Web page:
Home / Commercial Construction / Frac-sand producer files for bankruptcy, says it owes Wisconsin contractors $13M

Frac-sand producer files for bankruptcy, says it owes Wisconsin contractors $13M

The frac-sand company Emerge Energy Services says it owes at least $13 million to Wisconsin contractors in a bankruptcy case filed this week, on the heels of falling demand for the company’s products.

Emerge, which owns eight sand pits and processing plants in Wisconsin through its subsidiary Superior Silica Sands, has been under pressure in recent years from falling oil prices and increased frac-sand production in Texas. The company, which processes sand for use primarily in oil production and in building products and foundries, filed for Chapter 11 bankruptcy protection on Monday.

Jerry Shea, president of the Eau Claire-based contractor Market & Johnson—the second-largest creditor listed in the court documents, said his company recently began seeing signs that Emerge was planning to file for bankruptcy. The market for Wisconsin sand has been “under stress,” he said.

“A Chapter 11 bankruptcy is a hard thing to hide,” Shea said.

The company’s filing is a sign that the boom years that Wisconsin frac-sand producers, and their suppliers, enjoyed between 2011 and 2014 are at an end. Although Wisconsin frac sand, called “Wisconsin white,” is still considered a high-quality product, it has been losing out to lower-grade alternatives mined in Texas and other places where sand tends to be more plentiful and cheaper to ship to production plants. According to court documents, shipping costs can make up some 50% of the cost of the sand produced in Wisconsin.

Rick Shearer, Emerge Energy CEO, said in October that his company was laying off 20 employees in Wisconsin largely because of competition from Texas sand. In court documents, the company says employment had fallen from 319 workers in September 2018 to 240 in July.

In court documents, Emerge said one mine and two processing plants it owns in Wisconsin are still in operation. Richard Crusing, controller at Bloomer-based A-1 Excavating, said his company has continued to work steadily for Emerge in recent months and didn’t see a slowdown coming.

“You never know because we don’t see their side of it,” he said.

The frac-sand producer says it owes A-1 $1.1 million.

Emerge entered into a debt-restructuring agreement in May allowing it to negotiate with its creditors—a step entailing the risk of bankruptcy. On Monday, the company officially filed for Chapter 11 protection in a Maryland federal bankruptcy court, saying it owes creditors across the country some $338 million. A list of the company’s 30 largest creditors in court documents includes seven companies that have their headquarters in Wisconsin. Emerge says it owes these firms more than $13 million in total.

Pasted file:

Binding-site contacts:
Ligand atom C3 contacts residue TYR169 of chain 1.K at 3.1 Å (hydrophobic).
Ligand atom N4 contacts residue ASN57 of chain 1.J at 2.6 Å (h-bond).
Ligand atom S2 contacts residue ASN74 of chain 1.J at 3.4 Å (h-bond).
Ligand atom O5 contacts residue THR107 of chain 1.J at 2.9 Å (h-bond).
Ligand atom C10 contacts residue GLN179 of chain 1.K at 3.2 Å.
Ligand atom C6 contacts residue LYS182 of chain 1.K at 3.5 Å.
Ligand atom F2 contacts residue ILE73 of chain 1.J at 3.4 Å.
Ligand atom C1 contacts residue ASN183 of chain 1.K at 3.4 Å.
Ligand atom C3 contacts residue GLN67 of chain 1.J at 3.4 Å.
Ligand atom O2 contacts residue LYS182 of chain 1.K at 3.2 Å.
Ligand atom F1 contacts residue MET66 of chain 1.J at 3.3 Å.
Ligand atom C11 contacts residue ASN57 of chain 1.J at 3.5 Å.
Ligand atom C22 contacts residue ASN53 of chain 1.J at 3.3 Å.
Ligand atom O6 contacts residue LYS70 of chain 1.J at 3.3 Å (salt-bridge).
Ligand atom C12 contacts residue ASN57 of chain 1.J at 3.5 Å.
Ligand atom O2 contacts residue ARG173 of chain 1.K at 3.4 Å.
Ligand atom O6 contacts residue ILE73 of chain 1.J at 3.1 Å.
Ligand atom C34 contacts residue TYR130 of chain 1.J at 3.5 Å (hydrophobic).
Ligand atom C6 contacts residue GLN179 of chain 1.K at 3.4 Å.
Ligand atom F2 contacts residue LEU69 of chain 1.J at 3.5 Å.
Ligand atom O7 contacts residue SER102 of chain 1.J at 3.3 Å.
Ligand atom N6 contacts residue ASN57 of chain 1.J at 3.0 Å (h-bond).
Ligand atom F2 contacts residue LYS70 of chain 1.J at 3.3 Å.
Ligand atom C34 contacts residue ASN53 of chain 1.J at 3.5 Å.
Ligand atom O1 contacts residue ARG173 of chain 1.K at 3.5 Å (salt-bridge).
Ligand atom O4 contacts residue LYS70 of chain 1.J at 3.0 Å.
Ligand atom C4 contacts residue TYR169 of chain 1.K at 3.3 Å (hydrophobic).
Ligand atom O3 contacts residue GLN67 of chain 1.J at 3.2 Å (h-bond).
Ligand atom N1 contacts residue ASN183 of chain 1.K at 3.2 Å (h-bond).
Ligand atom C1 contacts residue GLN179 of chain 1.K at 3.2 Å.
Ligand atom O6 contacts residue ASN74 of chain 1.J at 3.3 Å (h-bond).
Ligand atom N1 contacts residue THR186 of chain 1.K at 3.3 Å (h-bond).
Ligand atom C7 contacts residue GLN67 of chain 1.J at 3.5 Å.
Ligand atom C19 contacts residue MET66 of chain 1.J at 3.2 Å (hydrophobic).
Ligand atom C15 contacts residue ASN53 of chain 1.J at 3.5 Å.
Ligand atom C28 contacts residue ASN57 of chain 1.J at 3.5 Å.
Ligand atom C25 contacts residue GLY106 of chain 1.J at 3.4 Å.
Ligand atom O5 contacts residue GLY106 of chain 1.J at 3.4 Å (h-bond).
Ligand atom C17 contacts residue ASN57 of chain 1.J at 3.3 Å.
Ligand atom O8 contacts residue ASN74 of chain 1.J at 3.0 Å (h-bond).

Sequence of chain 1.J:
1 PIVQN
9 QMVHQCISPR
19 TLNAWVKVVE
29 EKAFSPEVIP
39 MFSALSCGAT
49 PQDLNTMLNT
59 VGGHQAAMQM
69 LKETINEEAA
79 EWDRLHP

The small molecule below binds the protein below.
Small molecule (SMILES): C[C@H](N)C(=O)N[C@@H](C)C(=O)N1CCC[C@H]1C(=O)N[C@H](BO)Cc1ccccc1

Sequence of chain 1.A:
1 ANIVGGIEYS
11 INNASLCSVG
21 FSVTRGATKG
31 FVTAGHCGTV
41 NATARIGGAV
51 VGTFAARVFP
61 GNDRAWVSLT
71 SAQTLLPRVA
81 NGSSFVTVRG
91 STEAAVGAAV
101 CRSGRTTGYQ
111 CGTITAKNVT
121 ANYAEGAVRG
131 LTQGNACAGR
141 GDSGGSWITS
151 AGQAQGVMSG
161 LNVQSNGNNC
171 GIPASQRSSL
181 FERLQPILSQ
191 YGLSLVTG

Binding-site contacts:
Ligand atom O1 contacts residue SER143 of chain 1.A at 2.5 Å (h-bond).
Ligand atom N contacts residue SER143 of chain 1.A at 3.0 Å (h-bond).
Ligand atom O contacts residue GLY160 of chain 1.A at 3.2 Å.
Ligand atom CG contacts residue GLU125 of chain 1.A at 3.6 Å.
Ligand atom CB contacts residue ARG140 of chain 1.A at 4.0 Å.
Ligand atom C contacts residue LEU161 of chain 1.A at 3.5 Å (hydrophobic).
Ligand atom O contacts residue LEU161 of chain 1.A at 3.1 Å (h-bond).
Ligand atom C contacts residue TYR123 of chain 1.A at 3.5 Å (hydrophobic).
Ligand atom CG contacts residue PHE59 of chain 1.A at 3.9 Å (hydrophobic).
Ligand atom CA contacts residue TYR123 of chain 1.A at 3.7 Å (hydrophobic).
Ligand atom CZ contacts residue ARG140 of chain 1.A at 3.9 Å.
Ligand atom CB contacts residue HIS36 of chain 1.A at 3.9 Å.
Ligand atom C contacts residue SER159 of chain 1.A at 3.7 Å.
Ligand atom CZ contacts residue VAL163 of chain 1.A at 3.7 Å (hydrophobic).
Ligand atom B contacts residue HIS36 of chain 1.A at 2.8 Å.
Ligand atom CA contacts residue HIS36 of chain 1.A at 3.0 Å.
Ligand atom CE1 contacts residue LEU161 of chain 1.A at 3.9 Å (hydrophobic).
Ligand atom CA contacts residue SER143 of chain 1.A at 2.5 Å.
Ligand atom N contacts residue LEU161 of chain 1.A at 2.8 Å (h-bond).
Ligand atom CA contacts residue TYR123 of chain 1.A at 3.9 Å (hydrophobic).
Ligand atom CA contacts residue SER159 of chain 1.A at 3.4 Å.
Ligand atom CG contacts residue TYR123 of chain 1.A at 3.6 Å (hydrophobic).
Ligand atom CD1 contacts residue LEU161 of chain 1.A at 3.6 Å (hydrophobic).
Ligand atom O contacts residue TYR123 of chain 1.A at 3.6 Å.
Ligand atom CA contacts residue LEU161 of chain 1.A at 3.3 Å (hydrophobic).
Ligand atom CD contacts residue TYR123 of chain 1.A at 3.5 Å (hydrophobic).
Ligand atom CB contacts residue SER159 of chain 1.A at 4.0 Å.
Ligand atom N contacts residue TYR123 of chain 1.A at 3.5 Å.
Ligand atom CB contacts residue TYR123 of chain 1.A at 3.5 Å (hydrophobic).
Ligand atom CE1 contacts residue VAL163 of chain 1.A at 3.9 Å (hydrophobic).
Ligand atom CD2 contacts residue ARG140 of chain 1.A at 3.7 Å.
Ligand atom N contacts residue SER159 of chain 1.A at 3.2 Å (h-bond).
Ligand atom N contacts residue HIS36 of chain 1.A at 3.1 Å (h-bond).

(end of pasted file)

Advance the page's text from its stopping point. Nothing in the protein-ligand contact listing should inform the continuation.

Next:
According to court filings, Emerge says it owes Market & Johnson $6.2 million—making the company the largest Wisconsin-based debtor of the frac-sand producer. Court documents stipulate that Market & Johnson’s claim is “disputed,” although Shea said a more detailed picture of the company’s debts is likely to emerge during the bankruptcy.

Shea said Market & Johnson has provided various construction services at Emerge’s Wisconsin operations. Most recently, it worked on a now-completed plant in San Antonio, Texas and a nearly finished operation in Dover, Oklahoma.

Emerge blames the San Antonio plant in part for its financial troubles. According to court filings, the San Antonio operation has been under-performing ever since Emerge Energy bought it in April 2017 and spent a good deal of money to convert what was once a small sand mine into a “premier” operation. Production at the site was partially shut down in late

June after the collapse of a 15-foot section of a wall in the mine’s retention pond.

Shea said Market & Johnson is consulting lawyers about the bankruptcy, which he expects could give rise to a drawn-out case.

“This is the first time that I’ve ever had to deal with anything like this, and I hope it’s the last,” Shea said.

About Nate Beck, nbeck@dailyreporter.com

Nate Beck is The Daily Reporter's construction staff writer. He can be reached at (414) 225-1814 (office) or 414-388-5635 (mobile).

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